Many in Israel found pleasure in the news that Iranian nuclear scientist Mohsen Fahrizadeh was assassinated near Tehran on Friday.
Even Prime Minister Benjamin Netanyahu could not hide his glee when he told followers that last week was a good one for Israel, "but I cannot tell you about everything that happened."
As soon as I saw the prime minister's post, I thought to myself that once again, Israeli complacency and condescension rules the day. We as a society are easily swayed between the deeps of depression and the highs of maniacal joy.
But what of preparing for the revenge that is undoubtedly sure to follow the brazen attack on Iran's chief nuclear scientist? Rather than brag about its success, what measures were taken to ensure the safety of Israel's embassies abroad? History has taught us that is where we are vulnerable.
And what is the security situation for Jewish centers and synagogues around the world? Have we secured our airliners, our vessels at sea or the rest of our soft targets?
Are our borders safe? Iranian proxies are lying in wait just over the line in Syria and Lebanon, and even Gaza there is the Iran-backed Islamic Jihad poised to attack.
We have committed the sin of pride often. Our hubris has landed us in trouble numerous times.
Take for example the "bad business" in Egypt in the early 1950s. For what was Israel's attempt to use local Jews to blow up targets in Cairo to create a rift between Egypt and the West, if not an act of arrogance that cost lives and freedoms, severely damaged Israel's foreign relations and shook the country for 15 years?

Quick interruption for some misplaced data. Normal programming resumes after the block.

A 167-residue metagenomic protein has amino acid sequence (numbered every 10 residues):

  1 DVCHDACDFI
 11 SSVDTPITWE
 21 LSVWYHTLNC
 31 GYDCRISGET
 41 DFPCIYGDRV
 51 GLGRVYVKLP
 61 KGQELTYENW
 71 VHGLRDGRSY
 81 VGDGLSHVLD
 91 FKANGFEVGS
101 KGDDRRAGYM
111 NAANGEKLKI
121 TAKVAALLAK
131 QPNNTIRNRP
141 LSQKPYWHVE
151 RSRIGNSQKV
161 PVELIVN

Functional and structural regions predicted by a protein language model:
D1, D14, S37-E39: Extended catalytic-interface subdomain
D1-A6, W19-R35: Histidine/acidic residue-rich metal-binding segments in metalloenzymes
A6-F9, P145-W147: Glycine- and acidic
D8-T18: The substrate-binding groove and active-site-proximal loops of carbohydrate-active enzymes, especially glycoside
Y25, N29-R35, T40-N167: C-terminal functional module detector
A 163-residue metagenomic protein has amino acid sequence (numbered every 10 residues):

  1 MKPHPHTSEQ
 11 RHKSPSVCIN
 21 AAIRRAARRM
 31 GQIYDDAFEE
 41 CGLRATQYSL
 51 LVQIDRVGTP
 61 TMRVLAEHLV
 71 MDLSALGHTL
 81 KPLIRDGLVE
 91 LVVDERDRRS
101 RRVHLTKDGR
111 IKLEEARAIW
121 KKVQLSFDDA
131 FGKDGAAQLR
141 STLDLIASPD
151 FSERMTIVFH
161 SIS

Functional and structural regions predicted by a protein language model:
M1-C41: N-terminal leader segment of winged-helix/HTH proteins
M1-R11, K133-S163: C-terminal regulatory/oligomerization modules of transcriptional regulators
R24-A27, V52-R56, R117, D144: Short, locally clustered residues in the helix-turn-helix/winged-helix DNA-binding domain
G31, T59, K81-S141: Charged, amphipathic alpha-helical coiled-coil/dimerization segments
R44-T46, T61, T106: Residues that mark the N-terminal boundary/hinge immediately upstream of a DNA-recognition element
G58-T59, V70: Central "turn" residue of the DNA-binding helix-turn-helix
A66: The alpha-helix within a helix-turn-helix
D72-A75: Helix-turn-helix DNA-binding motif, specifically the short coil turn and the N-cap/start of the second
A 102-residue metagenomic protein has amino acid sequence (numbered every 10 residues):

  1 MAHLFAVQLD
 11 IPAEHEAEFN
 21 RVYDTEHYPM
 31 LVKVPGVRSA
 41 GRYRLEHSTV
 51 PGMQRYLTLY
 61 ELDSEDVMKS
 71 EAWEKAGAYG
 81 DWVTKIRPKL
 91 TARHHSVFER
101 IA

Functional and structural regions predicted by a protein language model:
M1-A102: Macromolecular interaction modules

The 1973 Yom Kippur War is another case in point. Israel was caught unprepared for an attack on two fronts, costing thousands of lives and bringing it dangerously close to annihilation.
We also only need look at the Jonathan Pollard affair to see how Israeli hubris has led to catastrophe.
In the 1990s, Israeli intelligence services enjoyed a good working relationship with their American counterparts. The Mossad intelligence agency had emissaries in the United States and the CIA had their own people in Israel.
But when Ariel Sharon took over the Defense Ministry, he wanted a service of his own and installed a close friend and former spook at the helm. Keeping Mossad in the dark, Rafi Eitan enlisted a civilian member of the U.S. naval intelligence who was peddling secrets to countries around the world to work for him.
When Jonathan Pollard was caught spying for Israel, the hubris continued and Israeli politicians continued to lie to their American allies about the information obtained through him.
They thought they were smarter than the CIA and stronger than the U.S. Department of Justice, causing untold damage to interagency cooperation and landing Pollard in prison for three decades.
In its quest to become a Middle East superpower, Israel then - and perhaps today as well - forgets its place in the world and its need for humility.